In summer 2004, as the Darfur crisis edged into the world’s consciousness, UN Under-Secretary General for Humanitarian Affairs Jan Egeland made a striking admission. Pondering why Darfur had suddenly attracted international interest when other bloody conflicts had not, Egeland told “The New York Times”: "I don't know why one place gets attention and another not. It's like a lottery, where there are 50 victimized groups always trying to get the winning ticket, and they play every night and they lose every night. I myself have said that the biggest race against the clock is Darfur, but in terms of numbers of people displaced, there are already more in Uganda and the eastern Congo."
Scientists can now predict memory of an event before it even happens. A team at UCL (University College London) can now tell how well memory will serve us before we have seen what we will remember.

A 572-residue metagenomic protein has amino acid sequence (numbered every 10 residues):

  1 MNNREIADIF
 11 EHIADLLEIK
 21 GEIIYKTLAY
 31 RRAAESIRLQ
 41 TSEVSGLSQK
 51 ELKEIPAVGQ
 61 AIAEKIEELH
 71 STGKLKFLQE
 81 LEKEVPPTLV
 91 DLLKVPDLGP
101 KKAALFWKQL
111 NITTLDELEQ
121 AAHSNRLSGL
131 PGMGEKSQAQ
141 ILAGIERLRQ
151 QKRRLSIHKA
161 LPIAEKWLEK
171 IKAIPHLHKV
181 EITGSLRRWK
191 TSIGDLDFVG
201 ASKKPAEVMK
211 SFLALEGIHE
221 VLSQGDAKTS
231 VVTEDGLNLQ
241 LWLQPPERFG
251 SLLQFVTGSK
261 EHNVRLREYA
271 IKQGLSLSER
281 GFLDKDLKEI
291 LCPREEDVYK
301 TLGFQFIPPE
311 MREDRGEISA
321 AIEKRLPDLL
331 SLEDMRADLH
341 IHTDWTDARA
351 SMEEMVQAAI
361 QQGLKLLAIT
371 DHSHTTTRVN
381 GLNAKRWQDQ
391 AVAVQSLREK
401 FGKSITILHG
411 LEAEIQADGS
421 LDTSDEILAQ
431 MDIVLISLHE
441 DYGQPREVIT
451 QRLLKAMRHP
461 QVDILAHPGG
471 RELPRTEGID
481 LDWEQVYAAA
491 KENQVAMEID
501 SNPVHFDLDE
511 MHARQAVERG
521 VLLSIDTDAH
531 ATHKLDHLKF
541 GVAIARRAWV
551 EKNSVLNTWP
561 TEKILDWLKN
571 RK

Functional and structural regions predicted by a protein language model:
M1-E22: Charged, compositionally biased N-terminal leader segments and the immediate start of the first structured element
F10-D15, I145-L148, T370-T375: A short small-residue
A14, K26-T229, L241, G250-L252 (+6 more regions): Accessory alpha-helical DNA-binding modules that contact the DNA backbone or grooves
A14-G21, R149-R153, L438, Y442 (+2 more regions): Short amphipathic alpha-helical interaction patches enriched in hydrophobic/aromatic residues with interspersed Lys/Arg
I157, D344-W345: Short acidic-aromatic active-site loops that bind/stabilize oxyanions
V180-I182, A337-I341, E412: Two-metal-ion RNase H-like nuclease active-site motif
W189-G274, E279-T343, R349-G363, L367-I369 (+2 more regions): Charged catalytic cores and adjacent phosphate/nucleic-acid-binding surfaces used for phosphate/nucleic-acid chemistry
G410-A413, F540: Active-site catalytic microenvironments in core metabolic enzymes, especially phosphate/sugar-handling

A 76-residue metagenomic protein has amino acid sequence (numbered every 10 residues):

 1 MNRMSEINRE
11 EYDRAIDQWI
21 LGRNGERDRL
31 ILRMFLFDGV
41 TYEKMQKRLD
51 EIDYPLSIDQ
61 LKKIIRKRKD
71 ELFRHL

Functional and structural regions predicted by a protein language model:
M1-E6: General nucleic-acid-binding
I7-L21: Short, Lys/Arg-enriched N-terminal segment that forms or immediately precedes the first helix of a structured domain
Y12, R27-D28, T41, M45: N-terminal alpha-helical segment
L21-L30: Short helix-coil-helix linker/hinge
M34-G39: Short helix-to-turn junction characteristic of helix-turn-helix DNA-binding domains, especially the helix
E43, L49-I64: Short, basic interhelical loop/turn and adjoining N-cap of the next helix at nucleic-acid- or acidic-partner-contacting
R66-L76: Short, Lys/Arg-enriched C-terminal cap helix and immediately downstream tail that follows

Scans of brain activity, published online in the journal Nature Neuroscience, indicate that the brain can actually get into the ‘right frame of mind’ to store new information and that we perform at our best if the brain is active not only at the moment we get new information but also in the seconds before.
If imitation is the sincerest form of flattery, what is plagiarism? The least sincere form? A genuine crime? Or merely the work of someone with less-than-complete mastery of quotation marks who is in too great a hurry to come up with words and ideas of his own?
It is more than a year since a sullen 12-year-old girl was dragged into my surgery by her exasperated mother who wanted me to find out the cause of her intermittently withdrawn and defiant behaviour.
After a period of silence, followed by an outburst of anger and tears, the background to the conflict emerged. The girl, who had learned at school of the health risks associated with smoking, had discovered a packet of cigarettes in her mother's handbag. She was frightened that her mother might die and angry that she had betrayed the family, not only by her filthy habit, but also by trying to conceal it. The mother was full of remorse, that her guilty secret had been exposed and that she had found herself incapable of overcoming her compulsion to smoke despite her awareness of the risk to her health and the implicit threat to the integrity of her family.